by | Feb 25, 2009 | Detroit Free Press | 0 comments

This was the moment that said it all: Tayshaun Prince, holding the ball, alone on the wing with Manu Ginobili, the early god of these NBA Finals. And Ginobili stuck a big, old Argentinean hand in front of Tayshaun’s eyes. Block his vision? That schoolyard trick? Tayshaun shook his head, then shook his shoulders, then shook his torso and his feet – Elvis getting ready to rock – and then he shook off Ginobili as surely as a Labrador shakes off a bath. Whoosh. He blew right past him for a two-handed slam.

Say good-bye to Games 1 and 2. We’re starting over now. New storyline. And here’s how this one goes: Give no quarter. Give no half. Give no easy rebound, no easy shot, no Tim on the block, no Manu down the lane.

By giving nothing to the Spurs without a hand, fist or elbow, the defending champions have risen to their feet after that initial Texas knock to the canvas. They are standing upright this morning, toe-to-toe, their blood drier than their opponents, beckoning with the gloves and saying, “Come on, let’s finish it.”

Three games left. Two victories needed. One team survives.

“We’re starting to play the way we need to play,” Chauncey Billups said after the 102-71 series-tying blowout Thursday night, in which seven Pistons scored in double figures. “We’re really a different team right now than we were in Game 1 and 2.”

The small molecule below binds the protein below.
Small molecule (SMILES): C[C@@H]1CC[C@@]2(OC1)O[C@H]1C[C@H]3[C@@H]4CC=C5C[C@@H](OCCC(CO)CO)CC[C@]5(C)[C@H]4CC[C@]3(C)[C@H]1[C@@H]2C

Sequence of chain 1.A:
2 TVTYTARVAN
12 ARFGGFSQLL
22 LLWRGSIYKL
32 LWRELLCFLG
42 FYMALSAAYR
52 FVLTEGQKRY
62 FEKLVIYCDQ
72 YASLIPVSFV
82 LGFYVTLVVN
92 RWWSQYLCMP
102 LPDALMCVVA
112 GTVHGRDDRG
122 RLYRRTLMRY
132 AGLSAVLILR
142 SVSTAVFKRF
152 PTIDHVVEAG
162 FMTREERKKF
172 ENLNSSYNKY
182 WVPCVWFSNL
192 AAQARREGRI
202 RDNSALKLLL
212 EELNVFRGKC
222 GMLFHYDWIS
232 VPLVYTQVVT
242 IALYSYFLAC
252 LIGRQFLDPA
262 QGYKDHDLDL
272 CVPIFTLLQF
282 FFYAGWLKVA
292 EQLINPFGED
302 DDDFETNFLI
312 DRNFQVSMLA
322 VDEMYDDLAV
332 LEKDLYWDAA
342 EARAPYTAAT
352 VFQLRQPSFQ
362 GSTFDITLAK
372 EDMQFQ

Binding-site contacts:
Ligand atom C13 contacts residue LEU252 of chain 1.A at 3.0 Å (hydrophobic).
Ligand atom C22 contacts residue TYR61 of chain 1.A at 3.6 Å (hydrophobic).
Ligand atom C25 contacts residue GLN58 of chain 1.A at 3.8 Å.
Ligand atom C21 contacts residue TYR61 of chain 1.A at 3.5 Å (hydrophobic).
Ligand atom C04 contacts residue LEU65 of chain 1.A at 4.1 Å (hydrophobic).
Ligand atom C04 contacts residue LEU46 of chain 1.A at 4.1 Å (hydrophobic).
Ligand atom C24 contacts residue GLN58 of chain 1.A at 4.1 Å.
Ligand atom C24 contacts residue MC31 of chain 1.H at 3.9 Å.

You can say that again. Comparing those Pistons to these Pistons is like comparing Maria Callas to Marie Osmond.

Here, Thursday night was a stunning performance that erased any residue of Spurs dominance from last weekend. Rather, Game 4 started the way Game 3 ended, with Detroit running away from a bewildered San Antonio, which must really love the idea of three more days in a Birmingham hotel.

This time the Pistons didn’t need Stevie Wonder to inspire them. They sang “Isn’t She Lovely?” all night long. See it coming? How about when Ginobili was called for a foul -on the opening tip play? How about when Ben Wallace hit several jump shots to beat the shot clock? How about when Lindsey Hunter, who works so hard on defense he has a terrible shooting percentage in the playoffs, came off the bench and banged in four straight baskets? How about when Billups made such a blinding juke it left Tony Parker watching as helplessly as his (don’t say she’s his) girlfriend, Eva Longoria?

See it coming? How about the Spurs committing 18 turnovers, arguing over fouls, Gregg Popovich drawing a technical, Ginobili losing the ball like a rookie, Parker getting whistled for traveling and Tim Duncan, the only Spur who even got a “B” for effort, sitting on the bench looking like a kid whose mom forgot to pick him up at school.

They are a tightly woven unit, the Spurs, but their seams loosened Thursday night. This is unraveled for them. Unraveled back to a pile of thread, just like the Pistons now, each team waiting to stitch its final tapestry.

Three games left. Two victories needed. One team survives.

Defense, defense, defense

A moment here to describe the Pistons’ interior defense. Five words come to mind:

Strip, rip, pull, poke, strip.

OK, so we said strip twice. It happened a lot. From Duncan to Robert Horry to Nazr Mohammed to Ginobili or Parker, anyone who dared to try the paint rarely came through it with the ball. The Pistons had 13 steals and six blocks. That doesn’t count the poke-aways that luckily came back to the Spurs. Detroit held Duncan to 5-for-17 shooting.

“That’s what we do,” Billups said. “Us guards always feel like we can pressure because we’ve got the most athletic and quickest big men in the league.… People think when they get by myself or Rip or Tay that it’s going to be an uncontested lay-up, like in the first two games. … Now we’re back to ourselves again.”